Yakov M. Rabkin is Professor of History at the Université de Montréal and a founding member of Canada’s Independent Jewish Voices; his recent books are A Threat from Within: A Century of Jewish Opposition to Zionism (Zed/Palgrave-Macmillan) and What is Modern Israel? (Pluto/University of Chicago Press).

Thank you so much for joining us, Professor Rabkin.

Yakov Rabkin: My pleasure.

GR: So, let’s put the history of the events of the last two months within that historical context which you could speak to. Could you outline who is behind the Zionist project? And maybe speak about this… the issues…the factors that have shaped this project that is Israel?

YR: The Zionist project is a political movement that emerged in the end of the 19th century, or to be more precise, it involved Jews at the end of the 19th century. Prior to that time, the idea of ingathering Hebrews into the Holy Land had become rather popular among certain English-speaking Protestant denominations in England and in North America.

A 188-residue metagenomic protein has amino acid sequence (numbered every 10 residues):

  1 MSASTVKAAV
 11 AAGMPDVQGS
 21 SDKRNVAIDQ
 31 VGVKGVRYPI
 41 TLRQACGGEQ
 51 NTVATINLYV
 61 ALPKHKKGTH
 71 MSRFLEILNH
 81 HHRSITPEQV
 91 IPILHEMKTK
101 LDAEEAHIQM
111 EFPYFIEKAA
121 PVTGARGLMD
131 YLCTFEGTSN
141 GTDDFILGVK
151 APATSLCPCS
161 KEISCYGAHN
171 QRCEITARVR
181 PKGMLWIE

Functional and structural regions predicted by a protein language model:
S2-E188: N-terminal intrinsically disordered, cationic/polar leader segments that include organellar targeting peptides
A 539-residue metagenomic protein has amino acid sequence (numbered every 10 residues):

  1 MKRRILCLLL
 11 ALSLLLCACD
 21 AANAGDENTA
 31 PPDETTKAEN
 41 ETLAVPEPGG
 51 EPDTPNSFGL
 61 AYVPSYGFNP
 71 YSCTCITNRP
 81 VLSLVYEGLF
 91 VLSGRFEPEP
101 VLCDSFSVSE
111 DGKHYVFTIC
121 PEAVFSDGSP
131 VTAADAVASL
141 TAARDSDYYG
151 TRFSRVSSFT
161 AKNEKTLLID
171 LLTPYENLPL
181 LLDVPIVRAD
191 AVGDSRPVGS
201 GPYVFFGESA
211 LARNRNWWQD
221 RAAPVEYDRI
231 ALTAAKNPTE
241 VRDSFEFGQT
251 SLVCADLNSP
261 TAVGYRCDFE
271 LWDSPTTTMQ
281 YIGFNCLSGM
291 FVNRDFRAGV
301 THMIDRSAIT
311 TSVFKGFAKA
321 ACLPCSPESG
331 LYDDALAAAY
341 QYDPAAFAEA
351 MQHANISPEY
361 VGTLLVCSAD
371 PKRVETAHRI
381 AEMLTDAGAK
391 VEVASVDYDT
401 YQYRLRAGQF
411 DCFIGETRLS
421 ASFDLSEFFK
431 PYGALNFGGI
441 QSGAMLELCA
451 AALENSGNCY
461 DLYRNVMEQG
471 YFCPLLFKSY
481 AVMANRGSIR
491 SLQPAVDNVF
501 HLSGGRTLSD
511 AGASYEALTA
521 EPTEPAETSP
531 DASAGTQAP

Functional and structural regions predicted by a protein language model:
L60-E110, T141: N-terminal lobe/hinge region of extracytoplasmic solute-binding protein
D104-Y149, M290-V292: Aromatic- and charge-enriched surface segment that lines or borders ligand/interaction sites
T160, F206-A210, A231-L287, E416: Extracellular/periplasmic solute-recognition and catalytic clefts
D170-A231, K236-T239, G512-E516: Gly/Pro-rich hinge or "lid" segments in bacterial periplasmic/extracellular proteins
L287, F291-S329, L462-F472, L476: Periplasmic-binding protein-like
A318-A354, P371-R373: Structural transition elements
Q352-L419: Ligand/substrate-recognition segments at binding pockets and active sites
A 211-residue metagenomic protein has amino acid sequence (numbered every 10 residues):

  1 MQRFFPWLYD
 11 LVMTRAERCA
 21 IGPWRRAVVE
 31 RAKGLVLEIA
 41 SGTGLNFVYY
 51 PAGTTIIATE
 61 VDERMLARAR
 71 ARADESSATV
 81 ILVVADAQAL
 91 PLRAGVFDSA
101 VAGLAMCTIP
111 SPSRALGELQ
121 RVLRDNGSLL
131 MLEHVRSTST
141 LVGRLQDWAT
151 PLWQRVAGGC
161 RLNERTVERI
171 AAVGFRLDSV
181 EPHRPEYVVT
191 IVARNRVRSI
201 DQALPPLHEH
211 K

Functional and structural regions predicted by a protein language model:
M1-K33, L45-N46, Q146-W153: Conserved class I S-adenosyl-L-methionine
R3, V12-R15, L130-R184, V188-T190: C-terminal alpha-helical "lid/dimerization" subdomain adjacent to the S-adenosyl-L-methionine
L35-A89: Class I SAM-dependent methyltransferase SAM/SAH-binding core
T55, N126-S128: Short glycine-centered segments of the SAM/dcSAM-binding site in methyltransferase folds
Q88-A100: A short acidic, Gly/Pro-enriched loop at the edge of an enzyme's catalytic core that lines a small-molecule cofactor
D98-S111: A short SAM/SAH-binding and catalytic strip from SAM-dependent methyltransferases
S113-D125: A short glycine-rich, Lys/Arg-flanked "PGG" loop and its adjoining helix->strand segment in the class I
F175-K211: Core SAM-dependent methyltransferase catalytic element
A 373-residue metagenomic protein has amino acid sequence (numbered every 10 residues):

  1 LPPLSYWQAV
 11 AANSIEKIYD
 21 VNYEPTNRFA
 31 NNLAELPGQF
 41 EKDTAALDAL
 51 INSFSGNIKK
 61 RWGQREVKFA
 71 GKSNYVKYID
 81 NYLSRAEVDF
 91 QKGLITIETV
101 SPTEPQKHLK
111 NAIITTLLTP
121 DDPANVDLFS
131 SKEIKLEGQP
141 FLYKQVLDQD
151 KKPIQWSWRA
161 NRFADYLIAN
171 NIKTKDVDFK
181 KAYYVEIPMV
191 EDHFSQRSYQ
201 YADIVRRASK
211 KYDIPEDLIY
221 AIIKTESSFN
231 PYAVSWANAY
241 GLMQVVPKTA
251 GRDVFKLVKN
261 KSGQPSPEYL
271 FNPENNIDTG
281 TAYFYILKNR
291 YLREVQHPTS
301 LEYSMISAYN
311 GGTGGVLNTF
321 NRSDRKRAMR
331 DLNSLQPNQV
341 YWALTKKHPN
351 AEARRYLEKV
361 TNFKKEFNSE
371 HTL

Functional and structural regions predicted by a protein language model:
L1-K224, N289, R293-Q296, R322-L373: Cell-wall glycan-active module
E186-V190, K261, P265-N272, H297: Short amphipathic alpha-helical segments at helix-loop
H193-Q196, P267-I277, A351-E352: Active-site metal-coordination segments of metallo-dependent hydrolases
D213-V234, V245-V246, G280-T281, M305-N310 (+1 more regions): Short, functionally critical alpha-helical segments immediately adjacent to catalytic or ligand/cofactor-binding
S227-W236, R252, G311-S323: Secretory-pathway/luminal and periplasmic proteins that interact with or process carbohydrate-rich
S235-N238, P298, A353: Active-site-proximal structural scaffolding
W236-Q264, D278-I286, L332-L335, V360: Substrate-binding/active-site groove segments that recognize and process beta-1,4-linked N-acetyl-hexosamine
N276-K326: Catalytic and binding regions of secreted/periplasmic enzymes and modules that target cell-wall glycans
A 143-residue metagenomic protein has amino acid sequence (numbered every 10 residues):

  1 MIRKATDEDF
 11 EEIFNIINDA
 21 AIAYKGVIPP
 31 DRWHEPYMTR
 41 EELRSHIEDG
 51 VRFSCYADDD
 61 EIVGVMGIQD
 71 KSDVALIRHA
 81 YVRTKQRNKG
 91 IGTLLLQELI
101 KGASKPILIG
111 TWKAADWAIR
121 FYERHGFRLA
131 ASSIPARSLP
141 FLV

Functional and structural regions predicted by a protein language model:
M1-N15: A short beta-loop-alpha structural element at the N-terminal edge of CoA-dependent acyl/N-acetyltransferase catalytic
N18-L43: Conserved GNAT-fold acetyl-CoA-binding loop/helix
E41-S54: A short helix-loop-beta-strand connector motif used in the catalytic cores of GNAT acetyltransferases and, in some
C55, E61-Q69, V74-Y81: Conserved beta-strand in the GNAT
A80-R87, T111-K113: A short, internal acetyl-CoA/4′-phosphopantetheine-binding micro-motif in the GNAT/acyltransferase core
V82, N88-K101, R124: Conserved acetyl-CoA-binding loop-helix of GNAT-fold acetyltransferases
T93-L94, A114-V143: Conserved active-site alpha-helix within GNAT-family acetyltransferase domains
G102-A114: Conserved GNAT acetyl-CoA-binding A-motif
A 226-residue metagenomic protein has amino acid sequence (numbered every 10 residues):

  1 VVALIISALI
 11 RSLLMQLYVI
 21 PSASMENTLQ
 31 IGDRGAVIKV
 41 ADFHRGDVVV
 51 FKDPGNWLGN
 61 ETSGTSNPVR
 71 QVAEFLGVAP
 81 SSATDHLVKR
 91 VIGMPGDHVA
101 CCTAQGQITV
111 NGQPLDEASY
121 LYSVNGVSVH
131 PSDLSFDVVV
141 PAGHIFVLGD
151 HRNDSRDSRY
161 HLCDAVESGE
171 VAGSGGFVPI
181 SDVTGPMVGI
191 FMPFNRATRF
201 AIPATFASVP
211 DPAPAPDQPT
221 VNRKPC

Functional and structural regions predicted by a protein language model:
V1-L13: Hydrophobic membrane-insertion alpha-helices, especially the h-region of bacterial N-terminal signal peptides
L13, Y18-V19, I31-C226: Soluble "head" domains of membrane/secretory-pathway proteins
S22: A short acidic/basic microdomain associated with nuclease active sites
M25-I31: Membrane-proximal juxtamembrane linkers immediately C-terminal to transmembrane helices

And these, that we would call anachronistically Christian Zionists, these Christian Zionists had got quite a bit of popularity, particularly in Britain in the 19th century. Lord Shaftesbury and many other politicians saw an opportunity in creating, so to speak, a Jewish state in a strategically very important region.